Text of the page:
Work continued throughout November.  The channel at Gan was blasted once more in order to increase the period during which cargo could be landed on each tide.  H.M.S. Teviot Bank arrived on 6th November and discharged the single 4-inch gun.  The gun was then loaded onto H.M.S. Corfu for transport to Willingili.  On Hitaddu that day, the No.1 Gun was mounted by ‘Kent’ Battery and the second two days later.  The guns on Hitadu were sited on an open beach and a dummy village was built on top of the battery by way of camouflage.  Proof rounds were fired by the two 6-inch guns of ‘Devon’ Battery on Midu on 8th November.  This meant that all six 6-inch guns were now installed.  The Clan Forbes returned to Gan from Colombo on the afternoon of 14th November bringing 350 tons of stores and elements of the 15th Artizan Company, Indian Engineers.  Unloading began the next day and the Indian Engineers pitched their camp before all their comrades disembarked on 16th-17th November.  At the gun sites, construction work to complete the installations continued.  By 21st November, the reloading of stores for Force ‘Shortcut’ on board the Clan Forbes had begun.[29] 

By 2nd November, the rising sick list was becoming a concern and was discussed in a preliminary medical report.  The most common of the ailments was ‘septic abrasion, most commonly due to coral or scratched insect bites’.  Treatment was difficult due to infection thought to be encouraged by the damp, warm climate.  The first cases were also noted of what was later identified as scrub typhus.  The presence of large numbers of mosquitoes at certain sites was also noted.  The hospital ship H.M.H.S. Vita was despatched to assist and upon arrival the sick were transferred to this ship.  Meanwhile, as the loading of the Clan Forbes continued, the personnel for Force ‘Shortcut’ began to embark upon the ship.  Lieutenant R.V. Bennet, R.M. and twenty-two Other Ranks went to Willingili on 24th November to man the 4-inch gun.  The loading of the Clan Forbes was completed on 26th November and the ship sailed that evening carrying Force ‘Shortcut’ to Diego Garcia.  Towards the end of November, H.M.S. Prince of Wales arrived, on the voyage which was fated to be her last.[30]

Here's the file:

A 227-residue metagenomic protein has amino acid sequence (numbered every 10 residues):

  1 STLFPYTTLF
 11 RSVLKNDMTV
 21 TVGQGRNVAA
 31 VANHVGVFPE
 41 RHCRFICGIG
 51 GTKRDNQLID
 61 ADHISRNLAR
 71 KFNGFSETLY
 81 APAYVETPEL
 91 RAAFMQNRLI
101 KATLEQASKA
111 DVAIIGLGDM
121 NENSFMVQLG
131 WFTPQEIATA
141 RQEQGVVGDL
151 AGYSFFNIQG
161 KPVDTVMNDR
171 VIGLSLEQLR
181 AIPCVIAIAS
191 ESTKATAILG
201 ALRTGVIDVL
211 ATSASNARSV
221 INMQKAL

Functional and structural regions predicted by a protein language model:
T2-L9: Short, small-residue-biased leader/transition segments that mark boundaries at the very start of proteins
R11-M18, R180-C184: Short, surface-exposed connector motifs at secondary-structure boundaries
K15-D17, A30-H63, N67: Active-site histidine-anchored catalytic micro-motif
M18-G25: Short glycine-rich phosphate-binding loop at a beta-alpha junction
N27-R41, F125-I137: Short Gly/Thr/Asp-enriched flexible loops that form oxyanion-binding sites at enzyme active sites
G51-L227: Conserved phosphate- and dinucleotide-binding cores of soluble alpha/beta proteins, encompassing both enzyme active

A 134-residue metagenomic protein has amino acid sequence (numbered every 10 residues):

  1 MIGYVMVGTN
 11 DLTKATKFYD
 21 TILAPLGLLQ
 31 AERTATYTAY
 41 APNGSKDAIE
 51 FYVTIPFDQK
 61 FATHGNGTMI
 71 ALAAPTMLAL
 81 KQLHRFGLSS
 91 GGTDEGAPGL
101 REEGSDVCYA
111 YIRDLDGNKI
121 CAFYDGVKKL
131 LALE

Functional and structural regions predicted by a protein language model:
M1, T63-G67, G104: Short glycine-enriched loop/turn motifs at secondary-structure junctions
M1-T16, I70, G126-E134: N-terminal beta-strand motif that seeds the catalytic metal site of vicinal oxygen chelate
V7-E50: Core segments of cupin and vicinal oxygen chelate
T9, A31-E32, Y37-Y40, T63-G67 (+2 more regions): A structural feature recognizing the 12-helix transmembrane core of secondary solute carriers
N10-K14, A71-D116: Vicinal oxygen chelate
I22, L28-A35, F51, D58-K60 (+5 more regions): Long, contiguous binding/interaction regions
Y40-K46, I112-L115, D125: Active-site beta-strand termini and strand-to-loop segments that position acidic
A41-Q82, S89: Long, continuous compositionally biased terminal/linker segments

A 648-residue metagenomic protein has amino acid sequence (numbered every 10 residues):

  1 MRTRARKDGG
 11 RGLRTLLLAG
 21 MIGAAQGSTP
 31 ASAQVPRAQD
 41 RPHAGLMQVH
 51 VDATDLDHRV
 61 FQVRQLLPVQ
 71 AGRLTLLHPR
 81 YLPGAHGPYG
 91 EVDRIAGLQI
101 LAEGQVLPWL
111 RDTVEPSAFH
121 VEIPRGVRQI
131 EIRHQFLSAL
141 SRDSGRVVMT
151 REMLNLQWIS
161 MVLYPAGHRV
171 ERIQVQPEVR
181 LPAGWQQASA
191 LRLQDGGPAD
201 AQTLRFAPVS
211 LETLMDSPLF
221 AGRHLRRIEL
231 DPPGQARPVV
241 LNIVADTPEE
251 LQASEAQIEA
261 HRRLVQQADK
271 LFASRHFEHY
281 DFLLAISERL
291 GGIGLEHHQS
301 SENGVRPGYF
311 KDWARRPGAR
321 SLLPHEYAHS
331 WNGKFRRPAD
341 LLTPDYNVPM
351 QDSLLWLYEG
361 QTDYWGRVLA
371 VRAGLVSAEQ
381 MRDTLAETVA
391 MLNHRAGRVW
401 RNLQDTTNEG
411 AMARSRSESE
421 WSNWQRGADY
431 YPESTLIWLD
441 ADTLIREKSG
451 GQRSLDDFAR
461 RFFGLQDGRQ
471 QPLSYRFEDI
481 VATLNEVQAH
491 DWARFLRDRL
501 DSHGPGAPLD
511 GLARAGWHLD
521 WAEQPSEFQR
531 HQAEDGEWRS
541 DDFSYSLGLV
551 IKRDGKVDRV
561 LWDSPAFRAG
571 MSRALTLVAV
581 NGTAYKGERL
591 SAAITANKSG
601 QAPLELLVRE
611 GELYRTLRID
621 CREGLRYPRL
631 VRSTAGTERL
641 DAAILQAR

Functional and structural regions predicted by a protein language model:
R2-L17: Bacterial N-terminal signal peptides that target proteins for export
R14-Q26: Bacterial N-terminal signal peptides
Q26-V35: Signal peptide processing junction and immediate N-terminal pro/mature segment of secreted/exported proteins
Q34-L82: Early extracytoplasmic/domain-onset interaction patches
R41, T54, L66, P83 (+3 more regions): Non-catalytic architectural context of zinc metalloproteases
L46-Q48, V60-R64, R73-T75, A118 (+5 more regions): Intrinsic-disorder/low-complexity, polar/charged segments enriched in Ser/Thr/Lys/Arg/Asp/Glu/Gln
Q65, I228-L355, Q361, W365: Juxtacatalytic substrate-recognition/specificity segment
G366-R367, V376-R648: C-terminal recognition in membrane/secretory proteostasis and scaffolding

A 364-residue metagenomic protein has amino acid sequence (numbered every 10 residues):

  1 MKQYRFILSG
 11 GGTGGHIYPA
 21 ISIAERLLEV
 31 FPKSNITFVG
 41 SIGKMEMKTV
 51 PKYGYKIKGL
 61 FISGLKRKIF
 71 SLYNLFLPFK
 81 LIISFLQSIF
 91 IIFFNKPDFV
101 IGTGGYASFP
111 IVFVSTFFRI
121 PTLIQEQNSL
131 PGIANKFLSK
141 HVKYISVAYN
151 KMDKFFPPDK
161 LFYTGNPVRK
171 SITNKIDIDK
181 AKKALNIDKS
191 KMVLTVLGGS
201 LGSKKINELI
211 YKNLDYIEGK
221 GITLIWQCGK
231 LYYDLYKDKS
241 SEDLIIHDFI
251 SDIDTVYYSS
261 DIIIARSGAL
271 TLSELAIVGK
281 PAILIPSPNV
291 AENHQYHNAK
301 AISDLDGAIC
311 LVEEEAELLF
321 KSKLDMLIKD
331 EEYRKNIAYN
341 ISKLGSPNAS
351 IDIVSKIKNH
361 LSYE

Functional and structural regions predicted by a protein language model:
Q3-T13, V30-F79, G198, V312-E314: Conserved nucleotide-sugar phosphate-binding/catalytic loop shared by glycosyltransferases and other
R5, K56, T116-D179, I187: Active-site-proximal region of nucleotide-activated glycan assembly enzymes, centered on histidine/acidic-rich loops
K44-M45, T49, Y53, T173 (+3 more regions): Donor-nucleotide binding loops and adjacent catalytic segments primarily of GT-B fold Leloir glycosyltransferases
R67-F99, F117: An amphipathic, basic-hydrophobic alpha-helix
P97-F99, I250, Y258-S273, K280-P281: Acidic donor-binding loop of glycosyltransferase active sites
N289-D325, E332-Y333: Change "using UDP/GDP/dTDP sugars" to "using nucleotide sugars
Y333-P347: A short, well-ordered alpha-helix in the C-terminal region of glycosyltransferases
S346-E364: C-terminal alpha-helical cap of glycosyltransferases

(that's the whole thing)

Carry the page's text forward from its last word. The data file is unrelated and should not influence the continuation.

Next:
By the beginning of December 1941, the work was nearing completion as the final touches were made.  The Clan Forbes returned in the late afternoon of 6th December carrying Force ‘Shortcut’.  When the news of Japan’s entry into the war was received on 8th December, anti-aircraft measures were immediately put into place, with anti-aircraft light machine guns being drawn from stores and air raid precaution measures being put into place.  By 20th December, preparations for the Christmas welfare of the Marines were complete and the H.M.H.S. Vita sailed for Colombo.  On Christmas Eve the temperature soared to 96 degrees but the next day the Marines celebrated Christmas with turkey and plum pudding.  On Boxing Day, a scheme for the relief of the M.N.B.D.O. force on Addu Atoll was planned, in anticipation of the arrival of the Indian garrison.  The Indian troops were expected to arrive in the H.T. Talma on the morning of 28th December but the ship did not arrived and the following day a signal was received advising that the Talma would not arrive until 2nd January 1942.[31]

In the end, the Talma did not arrive until Saturday 3rd January, a troop convoy of five ships escorted by H.M.S. Emerald, comprising convoy DM 1, arriving just ahead of her.  The Indian garrison was comprised as follows:

- H.Q. 1st Heavy Regiment, I.A.             for Gan
            7th Heavy Battery, I.A.               for Gan and the 4-inch gun on Wilingili
            8th Heavy Battery, I.A.               for Midu and Heratera
            9th Heavy Battery, I.A.               for Hitaddu
- 32nd Indian Garrison Company            for Gan.

The 15 Artizan Works Company, Indian Engineers landed on the islands in mid-November 1941.

First to disembark was around half the personnel of the 32nd Garrison Company and a number of R.I.A.S.C., all of whom were accommodated in Cumberland Camp.  The following morning, the loading of M.N.B.D.O. stores on board the Talma began with the bulk of the Indian troops still on board.  The 7th Heavy Battery, I.A. disembarked on 6th January and went to Cumberland Camp.  The following day, this battery, less the detachment for Wilingili, moved to relieve the ‘Hants’ Battery on Gan and the Royal Marines began embarking upon the Talma that same day.  The 8th Heavy Battery disembarked on 8th January and went to Midu and Heratera, relieving the ‘Devon’ Battery at the 6-inch battery on Midu.  The 9th Heavy Battery disembarked on 9th January and relieved ‘Kent’ Battery on Hitaddu.  That same day, the Wilingili detachment of the 7th Heavy Battery left Gan for the island, relieving ‘Hants´ Battery of this responsibility.  The Talma completed unloading all the cargo necessary for the Indian garrison on 10th January.  The loading of the M.N.B.D.O. stores was completed the following day.  However, despite being fully loaded with personnel and stores, the Talma did not sail until the morning of 14th January.  The ship arrived at Colombo two days later.[32]